No one could have predicted that the PlayStation would become a household name for decades to come. When the console first released in 1994, it was a cutting edge technology that made use of CD-ROMs, which went against the grain of the extremely popular cartridge-based systems of the time. Over the next six years the console–known now as the PS1–made its mark on the industry and changed gaming forever. With a massive library of heralded games that pushed gaming into the third-dimension, the PS1 will always be remembered as a pivotal home console. Sony is now onto its fifth iteration of the PlayStation, and the company’s debut console laid the foundation for PlayStation’s rich history. The original PlayStation had a treasure trove of memorable games, but we’ve whittled down its impressive library to the 20 best PS1 games (listed in alphabetical order).
No good could come from Simians on the loose, and in Ape Escape, it was your job to stop the monkey madness before it reached a boiling point. Ape Escape is beloved for a number of reasons, from its truly bizarre humor to the endless pop culture references it threw players, but it’s also fondly regarded as one of the first PlayStation games to make the recently introduced Dual Analog controller mandatory. For good reason as well, as feeling every shake and vibration of this manic monkey game only served to heighten the absurdity of those absurd apes.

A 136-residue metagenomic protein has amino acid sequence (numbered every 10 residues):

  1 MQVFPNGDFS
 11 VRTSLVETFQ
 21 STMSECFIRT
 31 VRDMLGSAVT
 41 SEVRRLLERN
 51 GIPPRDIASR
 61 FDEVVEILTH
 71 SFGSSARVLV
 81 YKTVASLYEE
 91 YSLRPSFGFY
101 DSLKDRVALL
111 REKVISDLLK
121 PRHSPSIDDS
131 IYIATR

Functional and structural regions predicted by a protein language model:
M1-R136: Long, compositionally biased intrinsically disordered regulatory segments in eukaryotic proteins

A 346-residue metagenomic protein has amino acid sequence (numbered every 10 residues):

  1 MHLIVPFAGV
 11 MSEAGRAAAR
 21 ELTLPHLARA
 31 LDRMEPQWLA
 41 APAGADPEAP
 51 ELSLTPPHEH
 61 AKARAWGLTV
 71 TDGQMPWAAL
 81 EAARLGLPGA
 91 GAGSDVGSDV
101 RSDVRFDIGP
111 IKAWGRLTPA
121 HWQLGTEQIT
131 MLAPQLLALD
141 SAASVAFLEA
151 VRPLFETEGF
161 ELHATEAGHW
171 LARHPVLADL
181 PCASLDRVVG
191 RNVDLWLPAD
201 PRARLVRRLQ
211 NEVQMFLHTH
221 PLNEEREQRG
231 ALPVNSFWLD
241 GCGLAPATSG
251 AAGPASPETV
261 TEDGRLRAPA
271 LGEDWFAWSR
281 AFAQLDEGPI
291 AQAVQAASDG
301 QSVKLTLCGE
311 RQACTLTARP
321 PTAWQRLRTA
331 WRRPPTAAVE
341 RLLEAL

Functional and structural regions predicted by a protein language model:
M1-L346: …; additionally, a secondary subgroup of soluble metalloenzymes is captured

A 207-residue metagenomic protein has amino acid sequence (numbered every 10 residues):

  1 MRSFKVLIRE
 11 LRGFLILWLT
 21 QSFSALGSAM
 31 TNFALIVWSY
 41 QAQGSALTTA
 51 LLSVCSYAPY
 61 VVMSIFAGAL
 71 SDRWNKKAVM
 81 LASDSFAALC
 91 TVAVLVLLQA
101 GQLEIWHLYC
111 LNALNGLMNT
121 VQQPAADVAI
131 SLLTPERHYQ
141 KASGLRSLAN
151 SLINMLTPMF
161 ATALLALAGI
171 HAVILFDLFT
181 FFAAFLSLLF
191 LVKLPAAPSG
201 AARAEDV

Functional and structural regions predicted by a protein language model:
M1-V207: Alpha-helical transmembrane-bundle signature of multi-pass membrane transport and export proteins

Castlevania: Symphony Of The Night
Konami’s Castlevania series had always been a solid collection of action games, but they had rarely made major waves in the industry. That all changed with Castlevania: Symphony Of The Night, as this return to Dracula’s castle was a landmark in game design. While it felt like every game under the sun was chasing the 3D craze that new console hardware allowed for, SOTN instead sunk its fangs into substance over style. That’s not to say that the game wasn’t stylish thanks to its smooth animation, Gothic influences, and hints of anime in the art department, but those positives played second fiddle to SOTN’s RPG elements, non-linear exploration, and the part it played in establishing the metroidvania genre.
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Source: Game Spot Mashup